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Browsing named entities in a specific section of Southern Historical Society Papers, Volume 5. (ed. Reverend J. William Jones). Search the whole document.

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pending the absence of Colonel Walton, chief of artillery. On the 3rd, Colonel Alexander being an officer of unusual promptness, sagacity, entire corps was not together, as was the case on the 2d. On the 3rd, Colonel Alexander's special service, after seeing that the batterieI quote General Fitzhugh Lee, who says, speaking of the attack on the 3d: He told the father of the writer (his brother) that he was controlleivision should not have been ordered to assault Cemetery Ridge on the 3d, as we had already tested the strength of that position sufficiently e. General Meade in his official report, says: On the morning of the 3d, General Geary, having returned during the night, attacked at early d Hood's and McLaws' divisions to the attack opened by Pickett, on the 3d: A reading of the testimony before the committee on the conduct 408) will show that General Meade fully anticipated my attack on the 3d, and was determined, if we moved our army in a direct column of assau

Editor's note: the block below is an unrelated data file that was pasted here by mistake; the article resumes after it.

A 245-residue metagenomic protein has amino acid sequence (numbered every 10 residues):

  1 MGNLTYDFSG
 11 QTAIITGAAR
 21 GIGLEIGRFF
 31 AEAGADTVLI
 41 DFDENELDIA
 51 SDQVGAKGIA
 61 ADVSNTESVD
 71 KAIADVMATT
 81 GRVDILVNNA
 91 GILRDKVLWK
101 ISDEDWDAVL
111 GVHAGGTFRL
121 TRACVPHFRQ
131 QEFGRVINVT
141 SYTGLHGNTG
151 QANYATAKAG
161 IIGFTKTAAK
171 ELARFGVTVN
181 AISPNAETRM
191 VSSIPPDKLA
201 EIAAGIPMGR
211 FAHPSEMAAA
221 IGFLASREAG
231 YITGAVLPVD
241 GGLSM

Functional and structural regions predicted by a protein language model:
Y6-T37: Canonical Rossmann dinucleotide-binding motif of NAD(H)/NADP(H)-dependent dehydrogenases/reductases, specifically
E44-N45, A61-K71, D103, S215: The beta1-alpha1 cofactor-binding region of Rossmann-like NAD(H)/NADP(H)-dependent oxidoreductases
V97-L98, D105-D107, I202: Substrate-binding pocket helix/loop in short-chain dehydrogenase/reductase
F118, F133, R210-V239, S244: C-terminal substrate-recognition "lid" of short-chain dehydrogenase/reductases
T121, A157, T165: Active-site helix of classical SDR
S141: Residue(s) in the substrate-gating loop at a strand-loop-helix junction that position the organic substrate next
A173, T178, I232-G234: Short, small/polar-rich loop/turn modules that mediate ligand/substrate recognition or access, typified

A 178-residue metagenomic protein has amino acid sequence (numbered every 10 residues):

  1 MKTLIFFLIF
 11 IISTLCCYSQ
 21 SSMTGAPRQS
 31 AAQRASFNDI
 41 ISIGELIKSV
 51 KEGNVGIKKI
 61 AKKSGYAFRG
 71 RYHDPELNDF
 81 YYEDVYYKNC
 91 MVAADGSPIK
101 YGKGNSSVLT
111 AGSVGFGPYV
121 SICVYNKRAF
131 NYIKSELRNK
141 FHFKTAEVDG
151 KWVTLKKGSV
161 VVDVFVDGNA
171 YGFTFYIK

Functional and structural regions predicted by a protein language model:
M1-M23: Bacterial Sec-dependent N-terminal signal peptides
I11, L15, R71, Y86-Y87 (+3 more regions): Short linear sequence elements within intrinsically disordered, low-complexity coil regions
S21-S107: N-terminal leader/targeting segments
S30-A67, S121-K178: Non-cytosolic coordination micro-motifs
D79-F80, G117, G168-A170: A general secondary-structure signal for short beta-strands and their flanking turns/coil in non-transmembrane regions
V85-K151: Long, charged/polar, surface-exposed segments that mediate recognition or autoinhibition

s right, my brave fellows; stand your ground, and we will presently serve these chaps as they have us. For, by all the rules of warfare, the Federal troops should (as I expected they would) have marched against our shattered columns, and sought to cover our army with an overwhelming defeat. General Trimble being wounded, I was again thrown in command of the division, and with Lowrance's brigade and my own, under command of Colonel Avery, moved back to the rear of Thomas and Perrin on the 4th. There was skirmishing at intervals that day, and at dark we commenced falling back in the direction of Fairfield, Captain W. T. Nicholson, of the Thirty-seventh, being left in command of the skirmishers from my brigade. We formed line of battle at Hagerstown, id., on the 11th, and threw up breastworks along our entire front. Next day the Light division was consolidated with Heth's, and the whole being put under the command of General Heth, I again returned to the command of my brigade.